Henryk Ross’s Grim Photos Document Life in the Lodz Ghetto



One of Henryk Ross’s images of life in the Lodz Ghetto.

Henryk Ross/Art Gallery of Ontario, via Museum of Fine Arts, Boston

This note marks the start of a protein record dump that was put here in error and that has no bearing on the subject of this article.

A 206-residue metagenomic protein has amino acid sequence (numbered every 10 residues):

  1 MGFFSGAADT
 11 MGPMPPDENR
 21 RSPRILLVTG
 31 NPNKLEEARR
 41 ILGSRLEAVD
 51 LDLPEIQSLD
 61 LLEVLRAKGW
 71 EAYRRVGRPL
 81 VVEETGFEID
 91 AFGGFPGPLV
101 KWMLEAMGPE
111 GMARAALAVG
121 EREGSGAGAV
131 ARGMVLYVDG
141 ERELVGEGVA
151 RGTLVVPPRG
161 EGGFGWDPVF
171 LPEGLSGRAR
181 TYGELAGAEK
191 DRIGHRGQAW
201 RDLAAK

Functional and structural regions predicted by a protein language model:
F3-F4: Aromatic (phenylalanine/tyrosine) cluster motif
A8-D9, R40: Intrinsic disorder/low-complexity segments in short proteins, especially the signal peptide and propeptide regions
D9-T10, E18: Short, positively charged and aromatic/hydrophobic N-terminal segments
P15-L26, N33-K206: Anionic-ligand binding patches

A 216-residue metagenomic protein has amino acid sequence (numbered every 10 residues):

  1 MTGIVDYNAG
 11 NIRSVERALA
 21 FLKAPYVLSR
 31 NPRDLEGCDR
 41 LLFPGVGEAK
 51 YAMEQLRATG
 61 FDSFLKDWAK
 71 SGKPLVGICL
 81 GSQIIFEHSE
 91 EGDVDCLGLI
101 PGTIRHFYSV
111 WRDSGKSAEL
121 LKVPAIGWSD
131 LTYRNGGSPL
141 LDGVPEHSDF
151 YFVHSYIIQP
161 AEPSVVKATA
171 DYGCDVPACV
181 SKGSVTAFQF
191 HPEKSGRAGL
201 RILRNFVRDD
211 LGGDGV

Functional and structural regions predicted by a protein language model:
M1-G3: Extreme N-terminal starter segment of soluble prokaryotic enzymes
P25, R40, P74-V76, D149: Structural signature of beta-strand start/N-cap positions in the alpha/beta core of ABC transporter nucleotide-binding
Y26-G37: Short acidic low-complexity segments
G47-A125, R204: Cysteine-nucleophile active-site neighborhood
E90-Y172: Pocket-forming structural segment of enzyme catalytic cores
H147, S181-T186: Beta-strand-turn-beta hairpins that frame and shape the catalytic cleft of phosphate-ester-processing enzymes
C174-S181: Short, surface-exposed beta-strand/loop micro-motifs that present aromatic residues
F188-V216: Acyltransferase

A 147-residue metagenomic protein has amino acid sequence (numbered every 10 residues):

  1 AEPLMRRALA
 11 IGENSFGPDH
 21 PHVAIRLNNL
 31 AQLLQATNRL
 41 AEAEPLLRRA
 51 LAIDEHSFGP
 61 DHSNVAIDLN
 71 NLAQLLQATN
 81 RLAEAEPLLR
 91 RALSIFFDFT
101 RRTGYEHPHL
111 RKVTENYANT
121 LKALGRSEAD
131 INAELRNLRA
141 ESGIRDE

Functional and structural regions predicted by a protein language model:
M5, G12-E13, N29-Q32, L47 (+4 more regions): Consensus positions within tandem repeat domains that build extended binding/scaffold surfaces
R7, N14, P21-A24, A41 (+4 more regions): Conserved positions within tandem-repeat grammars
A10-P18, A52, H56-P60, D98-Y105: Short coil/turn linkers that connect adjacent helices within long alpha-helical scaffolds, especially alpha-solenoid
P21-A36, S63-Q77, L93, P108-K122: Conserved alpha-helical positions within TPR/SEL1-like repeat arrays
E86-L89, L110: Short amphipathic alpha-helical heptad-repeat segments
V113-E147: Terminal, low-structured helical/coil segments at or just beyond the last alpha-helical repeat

The Museum of Fine Arts, Boston, unveils “Memory Unearthed: The Lodz Ghetto Photographs of Henryk Ross on Saturday, March 25. The exhibition revisits the human ordeal of World War II through previously unknown images of life in one of the many ghettos the Nazis built to isolate Jews and streamline deportation to concentration camps. These images reflect the determination of Henryk Ross, a talented Polish Jewish photojournalist and a rare Lodz Ghetto survivor, to document what he called “our martyrdom.” Between 1940 and 1944, Ross took carefully staged fictions of ghetto life that served as Nazi propaganda, but he also secretly recorded the grim realities of what truly happened. As the war wound down, he buried 6,000 negatives in the ghetto, returning after Germany’s surrender to find half intact. Ross eventually moved to Canada, where he died at 81 in 1991. In 2007, the Archive of Modern Conflict donated all of his negatives and contact prints to the Art Gallery of Ontario in Toronto, which organized this exhibition. (Through July 30; mfa.org.)

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